It is home to popular multiplexes, swanky commercial complexes and reputable schools in the city. There are also ancient market places and buildings dating back to several decades. Some of the city's preferred localities with substantial middle class and upper middle class households are here, as are innumerable housing board colonies, slums and shanties with the residents slogging to eke out a living as labourers, petty traders and support staff in companies, organisations and trading places in the vicinity. The Teynampet zone of Chennai Corporation is a mix of the old and the new, the rich and the poor and represents the continuously evolving face of the city.
Nungambakkam, Thousand Lights, Royapettah, Zam Bazaar, Triplicane, the Marina beach, Chepauk, Alwarpet, Mylapore are among the areas that form this zone, that has nearly 5.12 lakh voters.
Among many, waste disposal, sanitation and hygiene seem the most recurrent concerns of the residents. At Zam Bazaar market, S. Sukumar, a banana vendor for the past 15 years, thinks the market's glory days are over. The huge dustbin nearby is overflowing with organic rotten waste. “The meat waste dumped outside the dustbins rot in a day, and the place smells of dead animals. Who would want to come and buy fruits and vegetables here?” he asks.
Life in S. Kumar's shanty on Bharathi Salai has also become unbearable because of the stench of accumulated waste and mosquitoes that the hand rickshaw puller and his family like many others have been spending nights on the Marina beach for the past two months.
In Ram Nagar, Ice House, sewage lines have been clogged and overflowing for the past six months. A.Ekavalli of Rajaji Nagar complains that there was no access to public toilets after 10 p.m. “Since no one has been made in-charge of the toilets, some people charge us two to three rupees to use the free facility. In the night, we are forced to go to the cemetery,” she says.
The zone, which has numerous by-lanes, has seen a massive increase in traffic spilling over to Anna Salai. Adding to the problems of traffic congestion in Triplicane, are vehicles parked on all lanes. “Owners let their cattle roam free, disrupting traffic,” says Sampath Kumar, president, Srinivas Young Men's Association.
On the contrary, residents of many areas of T. Nagar are happy with improvement in the last five years to the roads. “We have got proper roads and stormwater drains in Nakeerar Nagar and Giriappa Road, among others. But traffic woes have increased,” says R. Gayathri, a resident of Habibullah Road. Councillor of the ward V. Christy, who is not contesting the elections, underscores the need for the roads to be widened. For that, roadside settlements along roads perpendicular to Anna Salai have to be moved, which is a predicament for any councillor, he says.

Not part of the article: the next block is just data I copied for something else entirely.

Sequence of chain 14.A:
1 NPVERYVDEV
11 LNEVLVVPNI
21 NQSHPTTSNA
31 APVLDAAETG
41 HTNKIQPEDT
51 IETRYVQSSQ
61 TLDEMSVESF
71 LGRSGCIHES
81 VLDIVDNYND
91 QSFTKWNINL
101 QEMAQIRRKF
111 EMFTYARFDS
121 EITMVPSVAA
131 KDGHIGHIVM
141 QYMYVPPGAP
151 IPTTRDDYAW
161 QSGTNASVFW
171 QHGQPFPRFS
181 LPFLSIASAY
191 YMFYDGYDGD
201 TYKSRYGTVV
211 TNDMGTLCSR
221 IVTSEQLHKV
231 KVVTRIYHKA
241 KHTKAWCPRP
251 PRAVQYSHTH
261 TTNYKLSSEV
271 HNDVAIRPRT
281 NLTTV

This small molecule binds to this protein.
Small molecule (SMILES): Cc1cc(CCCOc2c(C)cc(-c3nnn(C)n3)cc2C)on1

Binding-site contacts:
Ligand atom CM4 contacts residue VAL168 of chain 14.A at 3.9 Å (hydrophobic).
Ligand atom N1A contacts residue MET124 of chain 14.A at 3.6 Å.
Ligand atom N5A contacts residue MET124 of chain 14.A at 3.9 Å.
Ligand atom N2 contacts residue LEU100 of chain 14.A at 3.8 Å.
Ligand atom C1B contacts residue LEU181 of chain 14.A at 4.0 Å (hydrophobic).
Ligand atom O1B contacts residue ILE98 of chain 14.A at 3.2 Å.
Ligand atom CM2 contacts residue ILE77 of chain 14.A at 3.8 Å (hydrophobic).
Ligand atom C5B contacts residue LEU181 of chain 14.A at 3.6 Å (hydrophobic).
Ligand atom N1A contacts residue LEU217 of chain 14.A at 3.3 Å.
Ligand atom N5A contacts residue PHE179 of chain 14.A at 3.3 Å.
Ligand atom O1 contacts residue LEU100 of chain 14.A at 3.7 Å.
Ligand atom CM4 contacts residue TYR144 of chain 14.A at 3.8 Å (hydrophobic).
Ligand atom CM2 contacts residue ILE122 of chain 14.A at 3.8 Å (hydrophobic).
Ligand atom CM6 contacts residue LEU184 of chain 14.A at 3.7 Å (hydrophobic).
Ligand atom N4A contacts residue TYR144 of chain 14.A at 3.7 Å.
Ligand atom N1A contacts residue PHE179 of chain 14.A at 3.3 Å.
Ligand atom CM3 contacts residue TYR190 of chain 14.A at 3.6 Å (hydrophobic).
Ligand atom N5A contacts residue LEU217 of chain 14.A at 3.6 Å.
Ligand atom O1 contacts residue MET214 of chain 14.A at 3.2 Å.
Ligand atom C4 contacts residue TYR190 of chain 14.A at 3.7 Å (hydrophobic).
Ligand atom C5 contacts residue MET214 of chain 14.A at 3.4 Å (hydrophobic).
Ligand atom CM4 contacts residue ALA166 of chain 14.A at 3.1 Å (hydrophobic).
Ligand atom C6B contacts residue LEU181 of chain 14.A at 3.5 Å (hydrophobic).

Valluvar Kottam and Sterling Road junctions are two cases in study to solve the riddle of urban traffic management. “There are vehicles coming from all sides, that we ask family and friends to call us once they have crossed the road,” says Rama Subburaman, a resident of Lake Area.
Another concern, points out P.G. Ramanathan of Exnora, is the rapid increase in the number of commercial buildings amid residential areas in Nungambakkam. Building violations have led to no space for new trees to be planted and hundreds of old ones have been chopped, he says. Besides, there is no regulation on parking of cabs, company cars and other vehicles, complain residents.
There are many others who have positive things to say such as residents of Badikarai in Nungambakkam who are grateful that they have concrete roads. “Water used to stangate for ten days even if it rained for only a day,” says S. Shanthi. “But we have only six toilets for 600 people here. There are bathrooms but no water,” she adds.
Problems of a different kind plague the relatively better-off areas in the zone. The re-introduction of the two-way system on CP Ramaswamy Road and TTK Road is a major concern voiced by residents of Alwarpet. “Earlier, at least the traffic used to be moving. Acute traffic congestion in the area leading to chaos on the roads during rush hours is a menace. Smaller lanes have become the transit for traffic now,” says K. Varadarajan of Labdhi colony. Branded outlets and restaurants along TTK Road also attract a lot of illegal parking, residents say, adding that the Councillors have to devise measures to address these issues in association with other departments concerned.
Delay in construction of stormwater drains has also left many residents in areas in and around Alwarpet disappointed. “It has been almost two years since roads in Abhiramapuram and Bawa Road were dug up. And they are bordering the compound walls of houses that it becomes very risky, especially at nights,” says Naina Shah, a resident.
Mylapore that still bears the old-world charm for many has its share of concerns too. “It is not the old Mylapore I know. Safety has become a great concern with recurrent cases of chain snatching in places, including Mada Street,” says T. Raghunathan, a resident. “The increasing commercialisation of the area has resulted in more pressure on the groundwater.”
Accessibility, reach and immediate response to concerns are what residents demand the most. “Often, the candidates canvas only in the economically backward areas. As a result we are not familiar with the candidates, and they do not know our issues,” says Praveen Kumar, a resident of Mylapore.
“The councillors should address the issues of the people once they are elected instead of indulging in politics,” he adds.
“Online services are only on paper, very few middle-class families use it. But phone numbers such as the police number or helpline keep changing,” says former MLA S. Ve. Sekhar.
On the parking facilities, roadside parking should be banned since it adds to the congestion. Vehicles should be registered only if the residents show proof of parking space, he says.